Witness Tree #3 (north)

Lt. Col. Michael Nolan (1st LA, CSA) Witness Tree

Tree Species: white oak
Circumference 2023: 111.5”
Diameter: 35.5”
Calculated Average Growth Rate: 6.8 years / inch diameter
Estimated age: 200-240 years
Estimated diameter in 1863: 10-12”
GPS: 39.818531N, 77.219596W

Figure P-3: The Lt. Col. Nolan Witness Tree is a bit tricky to pick out in these photographs, but the distinctive curve of the trunk beginning about 50 feet off the ground makes matching the trees possible. Please see Figure P-3a for a close-up of the tree, with the curve highlighted to facilitate identification. The older photograph was published in a 1932 work by retired LBG supervisor William Storrick, Gettysburg: the Place, the Battles, the Outcome.

This white oak witness tree is the largest of the three witness trees standing alongside the western edge of this stretch of Slocum Avenue. With a circumference of 111 inches and diameter of 35.5 inches – nearly a full yard – this tree is easily over 200 years old. The tree can be seen in a 1932 photograph that appears in a book on Gettysburg written by William Storrick, originally a forester for the park, then a licensed battlefield guide, and eventually supervisor of the LBGs, before he retired in 1931 (see Figures P-3 and 3a). It can be seen in the reproduced then-and-now photographs that the tree has not grown very much in the last 90 years; a careful comparison of the tree’s diameter 1932:2023 is about 0.62, suggesting a typical average growth rate over the past century of about 6.8 years to grow each inch of diameter. The diameter of this monster was likely at least 10 inches, and perhaps a foot, in 1863.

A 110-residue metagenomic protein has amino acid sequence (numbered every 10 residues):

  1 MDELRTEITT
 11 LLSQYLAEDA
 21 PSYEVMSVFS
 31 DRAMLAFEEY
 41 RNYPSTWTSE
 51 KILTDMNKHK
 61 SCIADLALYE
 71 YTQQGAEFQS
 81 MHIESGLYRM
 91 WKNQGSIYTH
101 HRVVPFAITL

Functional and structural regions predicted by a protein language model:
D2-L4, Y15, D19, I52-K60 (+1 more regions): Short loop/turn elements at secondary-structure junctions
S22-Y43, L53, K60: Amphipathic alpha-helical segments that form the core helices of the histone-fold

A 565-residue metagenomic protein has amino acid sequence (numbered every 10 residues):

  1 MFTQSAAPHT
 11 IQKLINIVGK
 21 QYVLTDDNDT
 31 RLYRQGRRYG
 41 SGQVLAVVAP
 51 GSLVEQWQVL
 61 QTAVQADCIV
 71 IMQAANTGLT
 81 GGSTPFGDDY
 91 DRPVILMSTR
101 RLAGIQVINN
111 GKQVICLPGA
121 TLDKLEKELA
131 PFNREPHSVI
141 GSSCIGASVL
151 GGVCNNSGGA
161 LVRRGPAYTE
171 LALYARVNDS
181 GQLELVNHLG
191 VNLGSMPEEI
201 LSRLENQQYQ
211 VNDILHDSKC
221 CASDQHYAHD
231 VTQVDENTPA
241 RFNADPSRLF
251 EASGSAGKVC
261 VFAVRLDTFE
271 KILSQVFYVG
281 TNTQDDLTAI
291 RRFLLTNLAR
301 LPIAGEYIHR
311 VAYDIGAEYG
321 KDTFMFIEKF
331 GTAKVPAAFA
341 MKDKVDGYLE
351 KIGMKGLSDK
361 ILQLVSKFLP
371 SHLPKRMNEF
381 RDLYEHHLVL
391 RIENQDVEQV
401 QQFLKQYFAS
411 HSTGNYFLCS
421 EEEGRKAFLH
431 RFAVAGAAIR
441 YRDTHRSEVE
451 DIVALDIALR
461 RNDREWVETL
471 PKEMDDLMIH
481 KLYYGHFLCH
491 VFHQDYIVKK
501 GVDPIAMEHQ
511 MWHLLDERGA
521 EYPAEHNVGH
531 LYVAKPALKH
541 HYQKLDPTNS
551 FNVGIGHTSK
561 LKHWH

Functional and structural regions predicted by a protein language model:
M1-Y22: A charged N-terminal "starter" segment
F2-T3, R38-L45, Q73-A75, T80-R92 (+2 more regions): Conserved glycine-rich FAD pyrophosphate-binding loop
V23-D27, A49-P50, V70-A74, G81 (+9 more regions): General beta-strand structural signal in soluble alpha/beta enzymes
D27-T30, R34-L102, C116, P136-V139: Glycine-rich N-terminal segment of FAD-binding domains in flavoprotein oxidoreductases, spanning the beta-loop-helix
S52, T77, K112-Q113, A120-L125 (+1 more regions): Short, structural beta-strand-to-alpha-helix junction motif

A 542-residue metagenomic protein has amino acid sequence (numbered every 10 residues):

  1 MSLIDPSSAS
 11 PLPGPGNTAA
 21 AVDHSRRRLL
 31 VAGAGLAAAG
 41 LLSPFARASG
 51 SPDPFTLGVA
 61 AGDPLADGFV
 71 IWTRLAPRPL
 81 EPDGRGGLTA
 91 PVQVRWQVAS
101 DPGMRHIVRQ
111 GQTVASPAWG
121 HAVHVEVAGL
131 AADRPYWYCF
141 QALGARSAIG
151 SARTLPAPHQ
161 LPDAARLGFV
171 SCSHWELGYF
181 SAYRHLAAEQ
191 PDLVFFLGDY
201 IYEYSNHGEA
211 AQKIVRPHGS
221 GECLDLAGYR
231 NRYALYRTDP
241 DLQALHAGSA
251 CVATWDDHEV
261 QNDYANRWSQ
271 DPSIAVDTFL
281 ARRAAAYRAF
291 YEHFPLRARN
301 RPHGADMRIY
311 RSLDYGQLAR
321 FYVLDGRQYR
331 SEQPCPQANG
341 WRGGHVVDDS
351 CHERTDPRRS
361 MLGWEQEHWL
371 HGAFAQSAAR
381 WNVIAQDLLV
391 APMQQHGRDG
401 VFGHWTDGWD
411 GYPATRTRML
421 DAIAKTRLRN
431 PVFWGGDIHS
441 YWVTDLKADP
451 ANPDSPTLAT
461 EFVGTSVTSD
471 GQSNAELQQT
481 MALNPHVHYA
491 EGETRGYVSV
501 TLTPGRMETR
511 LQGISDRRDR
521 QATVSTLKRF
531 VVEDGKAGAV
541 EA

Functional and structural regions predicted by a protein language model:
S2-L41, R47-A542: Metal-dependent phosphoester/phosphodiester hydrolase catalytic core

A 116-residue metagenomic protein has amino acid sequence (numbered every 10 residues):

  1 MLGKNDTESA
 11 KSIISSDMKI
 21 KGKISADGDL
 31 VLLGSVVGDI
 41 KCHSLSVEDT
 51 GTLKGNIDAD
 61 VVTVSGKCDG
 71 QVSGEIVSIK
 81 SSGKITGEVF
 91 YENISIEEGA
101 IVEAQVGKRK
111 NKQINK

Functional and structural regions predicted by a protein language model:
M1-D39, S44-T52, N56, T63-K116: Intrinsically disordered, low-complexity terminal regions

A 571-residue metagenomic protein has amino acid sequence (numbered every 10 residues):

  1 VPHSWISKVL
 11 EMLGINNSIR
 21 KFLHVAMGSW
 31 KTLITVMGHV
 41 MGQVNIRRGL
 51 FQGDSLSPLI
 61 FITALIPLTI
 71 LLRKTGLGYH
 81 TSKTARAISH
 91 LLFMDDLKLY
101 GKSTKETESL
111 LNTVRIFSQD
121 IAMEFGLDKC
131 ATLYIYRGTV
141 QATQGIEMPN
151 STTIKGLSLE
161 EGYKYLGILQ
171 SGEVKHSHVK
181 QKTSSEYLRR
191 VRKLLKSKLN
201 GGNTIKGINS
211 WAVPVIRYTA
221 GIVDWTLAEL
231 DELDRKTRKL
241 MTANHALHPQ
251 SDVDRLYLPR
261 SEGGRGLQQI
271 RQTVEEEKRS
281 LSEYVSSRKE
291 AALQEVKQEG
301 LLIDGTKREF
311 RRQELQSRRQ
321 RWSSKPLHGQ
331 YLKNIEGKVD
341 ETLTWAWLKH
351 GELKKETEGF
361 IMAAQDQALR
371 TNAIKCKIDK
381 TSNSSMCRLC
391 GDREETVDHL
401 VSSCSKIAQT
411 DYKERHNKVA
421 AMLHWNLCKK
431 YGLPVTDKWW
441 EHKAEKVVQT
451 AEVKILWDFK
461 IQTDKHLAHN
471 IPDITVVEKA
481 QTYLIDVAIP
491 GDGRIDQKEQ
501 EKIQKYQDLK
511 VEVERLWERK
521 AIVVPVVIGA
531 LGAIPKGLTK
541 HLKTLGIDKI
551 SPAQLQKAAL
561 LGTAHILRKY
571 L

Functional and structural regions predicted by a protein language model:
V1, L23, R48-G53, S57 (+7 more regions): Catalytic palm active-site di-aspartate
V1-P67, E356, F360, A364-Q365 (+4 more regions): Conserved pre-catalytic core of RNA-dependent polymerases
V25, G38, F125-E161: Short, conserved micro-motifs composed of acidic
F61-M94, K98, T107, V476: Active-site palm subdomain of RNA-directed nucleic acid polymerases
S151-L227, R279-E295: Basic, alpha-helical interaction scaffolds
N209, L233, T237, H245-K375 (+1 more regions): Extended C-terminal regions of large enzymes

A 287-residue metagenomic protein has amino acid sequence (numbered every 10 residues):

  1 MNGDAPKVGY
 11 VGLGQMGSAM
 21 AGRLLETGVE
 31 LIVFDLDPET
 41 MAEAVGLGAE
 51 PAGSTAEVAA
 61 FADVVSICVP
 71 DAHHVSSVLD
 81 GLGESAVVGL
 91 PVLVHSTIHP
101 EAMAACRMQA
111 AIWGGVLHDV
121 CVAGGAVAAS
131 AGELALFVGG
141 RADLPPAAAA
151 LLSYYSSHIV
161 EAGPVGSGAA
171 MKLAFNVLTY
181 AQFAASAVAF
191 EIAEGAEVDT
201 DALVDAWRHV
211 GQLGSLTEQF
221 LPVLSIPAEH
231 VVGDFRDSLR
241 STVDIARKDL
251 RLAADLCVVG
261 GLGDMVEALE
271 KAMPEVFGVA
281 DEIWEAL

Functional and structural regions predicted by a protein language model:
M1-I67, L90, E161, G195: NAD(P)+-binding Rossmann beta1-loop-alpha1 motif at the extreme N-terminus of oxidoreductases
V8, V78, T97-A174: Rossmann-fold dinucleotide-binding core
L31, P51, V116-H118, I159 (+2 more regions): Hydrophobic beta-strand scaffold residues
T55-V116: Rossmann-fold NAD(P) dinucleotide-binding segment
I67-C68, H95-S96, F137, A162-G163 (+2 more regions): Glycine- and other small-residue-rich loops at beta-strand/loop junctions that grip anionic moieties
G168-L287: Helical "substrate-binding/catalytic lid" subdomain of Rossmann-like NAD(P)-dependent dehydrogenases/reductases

This witness tree is named for Lt. Col. Michael Nolan, commander of the 1st Louisiana Infantry. Nolan, an immigrant from Ireland, was a New Orleans merchant before the war. He enlisted with the army at the outbreak of the war, and by June 1862 was commanding the 1st Louisiana. Wounded at Antietam, Nolan was with the 1st LA as it prepared to attack Culp’s Hill along with the other Louisiana regiments of Nicholl’s Brigade. As soon as the regiment had crossed Rock Creek, Nolan was killed, his body destroyed by a 12-pound ball. His remains were never identified. (1)

(1) Antietam on the Web Website. Retrieved May 17, 2023: https://antietam.aotw.org/officers.php?officer_id=603.

Figure P-3a: I have highlighted the distinctive curve of the upper trunk of Nolan Witness Tree, as it appears in this cropped version of both the 1932 and modern photographs.

The Lt. Col. Michael Nolan Witness Tree, standing opposite and a bit north of the monument to the 78th and 102nd New York Volunteer Infantry, commemorates the commander of the 1st Louisiana Volunteer Infantry who was killed just to the west of Rock Creek, and whose body was never identified.